By Maria Bloshteyn
At first look, the works of Fedor Dostoevsky (1821-1881) don't seem to have a lot in universal with these of the arguable American author Henry Miller (1891-1980). even though, the influencer of Dostoevsky on Miller was once, actually, huge, immense and formed the latter's view of the area, of literature, and of his personal writing. The Making of a Counter-Culture Icon examines the obsession that Miller and his contemporaries, the so-called Villa Seurat circle, had with Dostoevsky, and the influence that this obsession had all alone work.
Renowned for his mental therapy of characters, Dostoevsky turned a version for Miller, Lawrence Durrell, and Anais Nin, as they have been in constructing a brand new type of writing that might circulation past staid literary conventions. Maria Bloshteyn argues that, as Dostoevsky was once involved in representing the individual's notion of the self and the realm, he turned an archetype for Miller and the opposite participants of the Villa Seurat circle, writers who have been attracted to distinct mental characterizations in addition to interesting narratives. Tracing the cross-cultural appropriation and (mis)interpretation of Dostoevsky's tools and philosophies by way of Miller, Durrell, and Nin, The Making of a Counter-Culture Icon supplies worthy perception into the early careers of the Villa Seurat writers and testifies to Dostoevsky's impact on twentieth-century literature.
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Extra resources for The Making of a Counter-Culture Icon: Henry MIller’s Dostoevsky
It also provides us Intercultural Readings 23 with an overview of the structure and dynamics of the Villa Seurat group, an important but still largely unexamined literary and cultural nexus in Paris between the wars. Further, by carefully reconstructing Miller’s reading of Dostoevsky in situ, as it were, first within the American context of his early encounters with Dostoevsky and then within his Parisian milieu, we can gain an understanding not only of Miller’s – and, subsequently, Villa Seurat’s – Dostoevsky, but of how this seemingly idiosyncratic understanding was actually a development of a well-established American tradition of interpreting Dostoevsky and his novels.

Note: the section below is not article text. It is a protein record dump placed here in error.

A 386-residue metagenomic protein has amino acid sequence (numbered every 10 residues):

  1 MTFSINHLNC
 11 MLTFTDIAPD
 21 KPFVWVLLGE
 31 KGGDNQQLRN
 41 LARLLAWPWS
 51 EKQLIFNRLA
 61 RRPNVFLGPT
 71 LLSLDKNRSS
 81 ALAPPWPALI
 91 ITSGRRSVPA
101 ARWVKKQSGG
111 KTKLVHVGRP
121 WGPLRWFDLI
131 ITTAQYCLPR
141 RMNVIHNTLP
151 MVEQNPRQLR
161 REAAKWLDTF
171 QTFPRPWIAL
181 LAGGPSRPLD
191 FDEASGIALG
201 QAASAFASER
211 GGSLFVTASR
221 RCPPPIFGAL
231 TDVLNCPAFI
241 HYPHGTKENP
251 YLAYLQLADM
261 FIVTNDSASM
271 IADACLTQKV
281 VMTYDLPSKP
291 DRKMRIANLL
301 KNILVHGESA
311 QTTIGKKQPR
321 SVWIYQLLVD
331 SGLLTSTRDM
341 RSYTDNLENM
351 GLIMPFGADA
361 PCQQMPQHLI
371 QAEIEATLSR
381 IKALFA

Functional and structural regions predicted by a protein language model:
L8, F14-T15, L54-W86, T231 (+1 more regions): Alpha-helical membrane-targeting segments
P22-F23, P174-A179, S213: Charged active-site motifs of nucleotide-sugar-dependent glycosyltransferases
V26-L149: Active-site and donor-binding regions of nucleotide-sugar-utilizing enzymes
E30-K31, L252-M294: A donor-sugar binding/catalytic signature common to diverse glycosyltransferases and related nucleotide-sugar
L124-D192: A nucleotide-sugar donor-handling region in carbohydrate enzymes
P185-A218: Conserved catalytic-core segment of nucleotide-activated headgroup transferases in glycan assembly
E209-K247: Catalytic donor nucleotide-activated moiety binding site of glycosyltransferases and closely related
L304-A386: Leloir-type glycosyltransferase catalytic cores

46 In subsequent years, countless writers and poets would speak about their admiration for Miller and about his impact on their work and the work of their colleagues. In 2005 Miller scholar James Decker attempted to summarize Miller’s influence on American writers and came up with an impressive list that illustrates the extensiveness and pervasiveness of Miller’s influence: Beyond his indirect impact on such novelists as Nicholson Baker, Kathy Acker, and Bret Easton Ellis, Miller … inspired members of the Beat movement … Kerouac, Allen Ginsberg, and Lawrence Ferlinghetti, among others, admired Miller greatly … Other American writers – such as Roth, Mailer, Terry Southern, and John Updike – saw in Miller a continuation of the realist project, now combined with psychoanalysis and sexual frankness, while authors such as Pynchon, Acker, Robert Duncan, Erica Jong, and Jim Harrison reacted to Miller’s violent rejection of modernity.
Perov’s portrait, which came to represent the writer at the moment of literary creation, brilliantly articulates and combines a number of classic topoi associated with Dostoevsky. The shabby ‘overcoat’ invokes Dostoevsky’s years of penury and exile but also acts as a Dostoevsky as American Icon 25 visual reference to Nikolai Gogol (1809–52), Dostoevsky’s literary godfather, whose short story ‘The Overcoat’ [‘Shinel’] (1842) heralded a triumphant new epoch in Russian literature. The primal swirling colours of the cravat evoke the intense passions of Dostoevsky’s characters and his own life.